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Dublin's IFSC
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Opinion How can Ireland really help Ukraine? Stop bankrolling Russia's oligarchs

Economist Brian O’Boyle says Ireland could really help Ukraine but cutting off the flow of Russian money through the country.

IN 2018, RESEARCHERS investigating global tax evasion made a shocking discovery. With less than 0.1 per cent of the world’s population, Ireland was the biggest tax haven on the planet in 2015.

Thomas Tørsløv and his colleagues made this discovery by highlighting an anomaly in the way profits were being declared in the state. Businesses usually announce profits of between 30 to 40% of their wages, but for Ireland, this figure was closer to 800%.

This could only be explained in one of two ways. Either Irish workers were being hired for their superhuman abilities or their employers were funnelling vast profits made by foreign workers through the Irish taxation system. I want to make the case that the second explanation is the correct one.

Ireland’s flawed system

Since the 1980s, Ireland has become one of the world’s most important offshore centres with an estimated €100 billion being moved through the state annually for no other reason than to avoid taxation (these are calculations in our book, Tax Haven Ireland). This has helped to enrich 10 to 15 of the world’s most powerful corporations, but there are wider geopolitical implications that stretch far beyond the avoidance of taxation.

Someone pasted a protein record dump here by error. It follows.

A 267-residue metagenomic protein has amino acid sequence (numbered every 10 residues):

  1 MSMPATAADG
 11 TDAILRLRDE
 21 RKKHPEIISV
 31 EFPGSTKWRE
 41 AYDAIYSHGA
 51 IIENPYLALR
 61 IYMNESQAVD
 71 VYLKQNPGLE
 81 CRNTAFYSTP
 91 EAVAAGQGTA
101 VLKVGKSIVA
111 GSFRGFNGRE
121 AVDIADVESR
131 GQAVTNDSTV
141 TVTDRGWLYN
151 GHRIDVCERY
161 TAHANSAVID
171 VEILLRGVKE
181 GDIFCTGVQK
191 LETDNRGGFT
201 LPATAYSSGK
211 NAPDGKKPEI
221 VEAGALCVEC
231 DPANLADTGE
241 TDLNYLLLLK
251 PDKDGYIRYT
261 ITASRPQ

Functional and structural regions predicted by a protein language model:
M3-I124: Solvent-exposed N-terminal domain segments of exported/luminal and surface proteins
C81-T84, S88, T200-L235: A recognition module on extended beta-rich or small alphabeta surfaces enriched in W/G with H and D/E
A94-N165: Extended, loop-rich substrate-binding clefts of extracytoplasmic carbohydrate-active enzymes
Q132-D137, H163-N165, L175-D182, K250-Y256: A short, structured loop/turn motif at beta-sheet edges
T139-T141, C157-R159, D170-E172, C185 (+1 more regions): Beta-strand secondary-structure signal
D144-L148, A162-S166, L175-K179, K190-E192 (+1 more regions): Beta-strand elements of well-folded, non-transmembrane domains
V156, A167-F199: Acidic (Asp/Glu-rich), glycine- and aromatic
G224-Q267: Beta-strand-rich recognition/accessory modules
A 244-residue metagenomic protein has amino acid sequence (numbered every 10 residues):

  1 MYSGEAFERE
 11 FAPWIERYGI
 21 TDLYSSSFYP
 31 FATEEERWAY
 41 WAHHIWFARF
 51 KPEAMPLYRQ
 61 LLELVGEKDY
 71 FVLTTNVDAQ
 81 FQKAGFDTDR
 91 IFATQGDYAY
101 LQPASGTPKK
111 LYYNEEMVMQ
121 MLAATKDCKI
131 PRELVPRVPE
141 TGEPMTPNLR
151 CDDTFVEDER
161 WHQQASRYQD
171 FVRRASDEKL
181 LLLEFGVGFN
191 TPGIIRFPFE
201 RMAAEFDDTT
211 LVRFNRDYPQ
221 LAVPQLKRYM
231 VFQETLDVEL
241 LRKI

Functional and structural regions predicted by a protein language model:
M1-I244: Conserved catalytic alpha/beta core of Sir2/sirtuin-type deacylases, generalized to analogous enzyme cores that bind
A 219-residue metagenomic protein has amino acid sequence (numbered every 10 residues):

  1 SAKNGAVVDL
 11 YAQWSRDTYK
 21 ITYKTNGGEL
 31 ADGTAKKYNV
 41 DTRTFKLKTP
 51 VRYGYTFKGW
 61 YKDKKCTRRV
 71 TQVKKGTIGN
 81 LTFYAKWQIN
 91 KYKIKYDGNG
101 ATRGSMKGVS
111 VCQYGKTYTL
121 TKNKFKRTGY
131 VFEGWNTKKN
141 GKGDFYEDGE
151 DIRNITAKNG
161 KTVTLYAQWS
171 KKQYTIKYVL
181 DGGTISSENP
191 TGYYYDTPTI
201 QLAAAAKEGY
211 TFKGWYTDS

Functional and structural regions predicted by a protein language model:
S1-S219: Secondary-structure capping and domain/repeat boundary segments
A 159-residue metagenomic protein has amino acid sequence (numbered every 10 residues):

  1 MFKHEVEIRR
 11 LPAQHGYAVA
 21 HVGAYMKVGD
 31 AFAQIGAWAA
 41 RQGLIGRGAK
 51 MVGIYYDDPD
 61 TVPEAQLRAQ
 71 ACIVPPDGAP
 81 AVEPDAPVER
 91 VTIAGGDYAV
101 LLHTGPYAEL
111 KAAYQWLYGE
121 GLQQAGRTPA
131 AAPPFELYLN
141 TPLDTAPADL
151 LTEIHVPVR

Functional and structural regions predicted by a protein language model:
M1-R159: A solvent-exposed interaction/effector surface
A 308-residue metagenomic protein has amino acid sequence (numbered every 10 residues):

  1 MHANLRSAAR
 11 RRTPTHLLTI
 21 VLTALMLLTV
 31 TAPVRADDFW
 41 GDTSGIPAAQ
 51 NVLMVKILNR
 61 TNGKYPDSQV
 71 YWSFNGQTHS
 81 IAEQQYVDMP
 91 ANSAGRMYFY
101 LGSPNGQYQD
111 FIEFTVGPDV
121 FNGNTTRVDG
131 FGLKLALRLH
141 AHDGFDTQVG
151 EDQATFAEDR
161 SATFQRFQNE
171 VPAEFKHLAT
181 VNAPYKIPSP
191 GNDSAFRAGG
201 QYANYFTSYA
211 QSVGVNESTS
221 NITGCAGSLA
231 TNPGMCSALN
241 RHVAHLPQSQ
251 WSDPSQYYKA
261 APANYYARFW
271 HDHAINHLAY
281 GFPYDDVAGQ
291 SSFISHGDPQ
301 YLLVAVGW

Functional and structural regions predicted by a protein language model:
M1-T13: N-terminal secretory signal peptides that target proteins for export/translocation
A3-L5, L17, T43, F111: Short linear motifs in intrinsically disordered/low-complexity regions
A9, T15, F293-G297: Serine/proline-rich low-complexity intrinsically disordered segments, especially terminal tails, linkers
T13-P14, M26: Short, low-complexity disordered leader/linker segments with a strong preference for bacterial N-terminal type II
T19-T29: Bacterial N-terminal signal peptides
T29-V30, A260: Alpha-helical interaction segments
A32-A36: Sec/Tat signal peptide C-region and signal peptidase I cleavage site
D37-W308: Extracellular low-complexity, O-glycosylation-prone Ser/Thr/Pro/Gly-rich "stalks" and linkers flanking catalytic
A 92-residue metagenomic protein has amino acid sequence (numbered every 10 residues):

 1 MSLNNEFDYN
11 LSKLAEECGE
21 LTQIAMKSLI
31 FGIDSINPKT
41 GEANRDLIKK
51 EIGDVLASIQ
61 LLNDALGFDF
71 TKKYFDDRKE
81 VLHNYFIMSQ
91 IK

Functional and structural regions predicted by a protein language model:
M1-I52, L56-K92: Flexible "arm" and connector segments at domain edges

Offshore centres (OFCs) typically provide three strategic benefits for the owners of capital. Globally, it is estimated that they help corporations to avoid $4 trillion in taxes annually. This is equivalent to the entire German economy and this amount could prevent the deaths of millions of children denied public services as a result.

The second key advantage is in the area of regulation. OFCs specialise in undermining the rules that regulate how businesses behave. They have been at the forefront of neoliberal policymaking since the 1980s, undermining workers’ rights and driving a long-term increase in global inequality.

The third key advantage is in the area of secrecy. OFCs specialise in shielding the owners of financial assets from public scrutiny. They help the world’s richest people to avoid control by democratic forces, and in-so-doing, create a grey area of illegality, exploited by those who want to shift resources without proper oversight.

The offshore networks used by the corporate elite are also those used by criminal gangs, and in the case of the International Financial Services Centre (IFSC) – by Russian oligarchs.

Ireland’s shadow banking system